Security advisory instead of a patch for the patch
Massive security problems have forced Microsoft to postpone the exceptional patch for Internet Explorer SP1, originally announced to be released today. The patch for the update from last Patch Tuesday was intended to eliminate crashes that can occur during visits to web servers using compression and HTTP 1.1 to deliver data. The crash is caused by a buffer overflow through overlong URLs, and upon closer inspection this has turned out to be a critical security hole. According to statements from Microsoft and security service provider eEye, the code utilising this hole could be used to smuggle code onto a PC and then execute it. Up until now no sites have been observed actively using the exploit. Still, Microsoft's cumulative update MS06-042 not only closed holes, it also opened this new one.
Only Internet Explorer SP1 is affected. Users with Windows XP SP2 or Windows Server 2003 are not vulnerable to this hole – MS06-042 was clearly error-free in those areas. Users should under no circumstances uninstall the update. Microsoft instead recommends deactivating support for HTTP 1.1 (Tools/Internet Options/Advanced/HTTP 1.1 Settings). The browser can then only display websites delivered by the server in HTTP 1.0. The Redmond company is continuing work on a new patch for the patch, but has not yet announced a release date.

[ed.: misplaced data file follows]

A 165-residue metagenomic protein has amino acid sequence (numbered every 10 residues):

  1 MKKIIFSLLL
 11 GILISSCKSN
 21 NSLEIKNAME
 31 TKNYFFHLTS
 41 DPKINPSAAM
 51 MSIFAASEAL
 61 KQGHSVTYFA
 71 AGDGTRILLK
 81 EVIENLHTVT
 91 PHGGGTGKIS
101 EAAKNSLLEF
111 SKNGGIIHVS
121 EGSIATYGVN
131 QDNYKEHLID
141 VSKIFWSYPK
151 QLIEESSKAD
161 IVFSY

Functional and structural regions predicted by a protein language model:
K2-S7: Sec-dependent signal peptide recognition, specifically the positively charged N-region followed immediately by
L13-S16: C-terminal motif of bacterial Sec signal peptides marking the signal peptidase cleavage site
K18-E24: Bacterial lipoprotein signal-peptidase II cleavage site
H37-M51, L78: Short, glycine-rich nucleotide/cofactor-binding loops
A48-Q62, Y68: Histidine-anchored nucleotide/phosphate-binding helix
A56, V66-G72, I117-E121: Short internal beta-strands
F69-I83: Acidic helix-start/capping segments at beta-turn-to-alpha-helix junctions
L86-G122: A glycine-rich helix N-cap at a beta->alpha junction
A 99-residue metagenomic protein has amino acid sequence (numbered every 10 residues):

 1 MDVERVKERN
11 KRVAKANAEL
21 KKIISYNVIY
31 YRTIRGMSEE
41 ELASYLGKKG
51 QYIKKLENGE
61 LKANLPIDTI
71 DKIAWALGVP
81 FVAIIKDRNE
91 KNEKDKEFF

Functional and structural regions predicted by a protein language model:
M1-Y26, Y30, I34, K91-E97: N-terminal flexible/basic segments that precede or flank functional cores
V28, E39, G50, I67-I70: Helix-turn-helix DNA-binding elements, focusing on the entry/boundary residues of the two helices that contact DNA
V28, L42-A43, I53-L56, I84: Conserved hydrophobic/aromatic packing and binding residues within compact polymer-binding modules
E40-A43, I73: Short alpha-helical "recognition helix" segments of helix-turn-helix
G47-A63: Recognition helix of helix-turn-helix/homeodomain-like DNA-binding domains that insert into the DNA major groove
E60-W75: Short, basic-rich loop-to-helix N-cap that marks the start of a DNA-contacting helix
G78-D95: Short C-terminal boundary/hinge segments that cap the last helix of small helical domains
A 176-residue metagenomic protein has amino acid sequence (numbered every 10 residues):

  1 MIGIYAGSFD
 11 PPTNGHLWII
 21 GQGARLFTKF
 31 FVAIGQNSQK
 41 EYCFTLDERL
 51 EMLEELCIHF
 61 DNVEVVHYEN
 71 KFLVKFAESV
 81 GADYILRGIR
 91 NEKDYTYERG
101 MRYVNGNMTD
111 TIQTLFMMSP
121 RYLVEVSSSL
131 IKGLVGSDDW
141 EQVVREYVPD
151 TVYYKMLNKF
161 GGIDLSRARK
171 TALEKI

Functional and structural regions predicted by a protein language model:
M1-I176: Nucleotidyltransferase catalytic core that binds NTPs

- Today's postponed re-release of MS06-042, and posting of a Security Advisory, Report from Microsoft Security Response Center
- Long URLs to sites using HTTP 1.1 and compression Could Cause Internet Explorer 6 Service Pack 1 to Unexpectedly Exit, Microsoft Security Advisory (923762)
- EEYE:ALERT: MS06-042 Related Internet Explorer 'Crash' is Exploitable, Flaw alert from eEye